• A bill to to ensure that the CEQR formula used by City Planning is based upon the latest census data –  and that it includes enrollment projections for UPK and 3K students as well as charter schools already co-located in DOE buildings.
  • A bill to reform the ULURP process, so that proposed residential projects in areas where the schools are already overcrowded or likely to become so would require the building or leasing of new schools to provide sufficient seats to keep the schools below 100% utilization.  Right now the thresholds are far too high, even in areas where the schools are already overcrowded.
  • Any large-scale development project or rezoning should also be referred to the district Community Education Council for their comments. Often CECs are more aware of specific issues related to school capacity and overcrowding than local Community Boards. Like Community Boards, the CECs should hold public hearings and vote on whether to recommend approval, modification or rejection to the proposed project, based upon its likely impact on schools.
  • DOE should be also obligated to report each year on how many schools seats have been added and lost, whether through lapsed leases, elimination of TCUs, annexes or for other reasons. Right now, they only report on the number of seats added rather than lost each year, which gives a highly inaccurate picture of the progress made towards alleviating school overcrowding.

Tuesday, April 17, 2018

Epic Fail of Last Week's State Testing; Parents Demand Commissioner's Removal

NYSUT -- the state teachers union -- also sent out a message today entitled "This year's tests are a disaster!" explaining:
"Last week's disastrous foray into computer testing, coupled with ongoing concerns about the benchmarks and developmental appropriateness of the tests, left children frustrated and teachers angry that their warnings were ignored. If SED wants to restore the trust and confidence of parents in its testing system, this isn't the way to do it.  NYSUT asks members to Email the Commissioner and the Regents and share your experience with this year's first round of state testing.
For more on the experiences of students and observations of teachers about last week's ELA exams, check out the comments on my blog posts and comments here and here..
More information contact:
Lisa Rudley (917) 414-9190; nys.allies@gmail.com
Jeanette Deutermann (516) 902-9228; nys.allies@gmail.com
NY State Allies for Public Education - NYSAPE
Link to Press Release

Commissioner Elia and the Board of Regents Continue to Fail New York’s Children; Parents Demand the Immediate Removal of Commissioner Elia

Parents across the state demand that the Board of Regents act immediately to remove Commissioner MaryEllen Elia. It is time the Board of Regents exercises control over the State Education Department to stop the runaway train of anti-public school “reform” that the commissioner represents.

Last week’s 3rd-8th grade ELA testing was an epic--and avoidable--fail for the children of New York State. The problems began before the tests were even administered, continued during their administration, and will persist unless there is a radical shakeup in the leadership of the State Education Department; in the way in which information about the tests and participation in the tests is communicated to families; and in how the tests themselves are constructed, administered, and scored.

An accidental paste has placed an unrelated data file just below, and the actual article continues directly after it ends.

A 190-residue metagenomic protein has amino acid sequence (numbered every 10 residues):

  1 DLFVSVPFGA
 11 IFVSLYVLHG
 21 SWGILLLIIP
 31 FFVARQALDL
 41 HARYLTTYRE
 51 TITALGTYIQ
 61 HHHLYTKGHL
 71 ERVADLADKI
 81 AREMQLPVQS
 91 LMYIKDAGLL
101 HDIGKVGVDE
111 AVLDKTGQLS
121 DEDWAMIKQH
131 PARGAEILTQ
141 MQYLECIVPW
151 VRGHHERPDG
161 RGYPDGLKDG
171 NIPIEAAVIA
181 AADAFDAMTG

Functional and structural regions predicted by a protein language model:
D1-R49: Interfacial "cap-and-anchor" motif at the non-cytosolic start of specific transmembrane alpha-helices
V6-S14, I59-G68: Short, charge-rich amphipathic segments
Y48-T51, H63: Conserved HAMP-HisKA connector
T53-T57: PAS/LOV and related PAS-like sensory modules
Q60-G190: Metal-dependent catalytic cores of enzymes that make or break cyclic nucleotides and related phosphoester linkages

The twin disasters of this year’s botched computer-based tests and an even more flawed than usual ELA test design prove that Elia is unequal to her duties and lacks the competence to helm the education department. Our children deserve better.

Leading up to the tests, some districts sent letters to parents asking whether their children would be participating in the assessments. Others, including the state’s largest district, New York City, sent home testing “info” riddled with spin, distortion, and outright lies regarding test refusal and its consequences. Many disadvantaged communities told advocates that they did not know they had a right to refuse the tests, even though it is their children who are most likely to suffer the negative effects of school closure.

Amy Gropp Forbes, a mother active in NYC Opt Out, wrote in a letter addressed to Chancellor Betty Rosa, “I urge you to issue a formal statement that clarifies a parent’s right to refuse state testing for their children. If the state allows some parents the right to opt out of state exams, it MUST give ALL parents this right, and consequences to schools and districts across the state must be equitable.” Gropp Forbes received no reply.

That the BOR and SED stood by and let this situation transpire despite having been made fully aware of the inequity--a statewide NYSAPE letter writing campaign generated over 200 complaints of “misinformation and intimidation”--is inexcusable. The absence of state-issued guidance also allowed some schools and districts to intimidate potential test refusers by instituting “sit and stare” policies.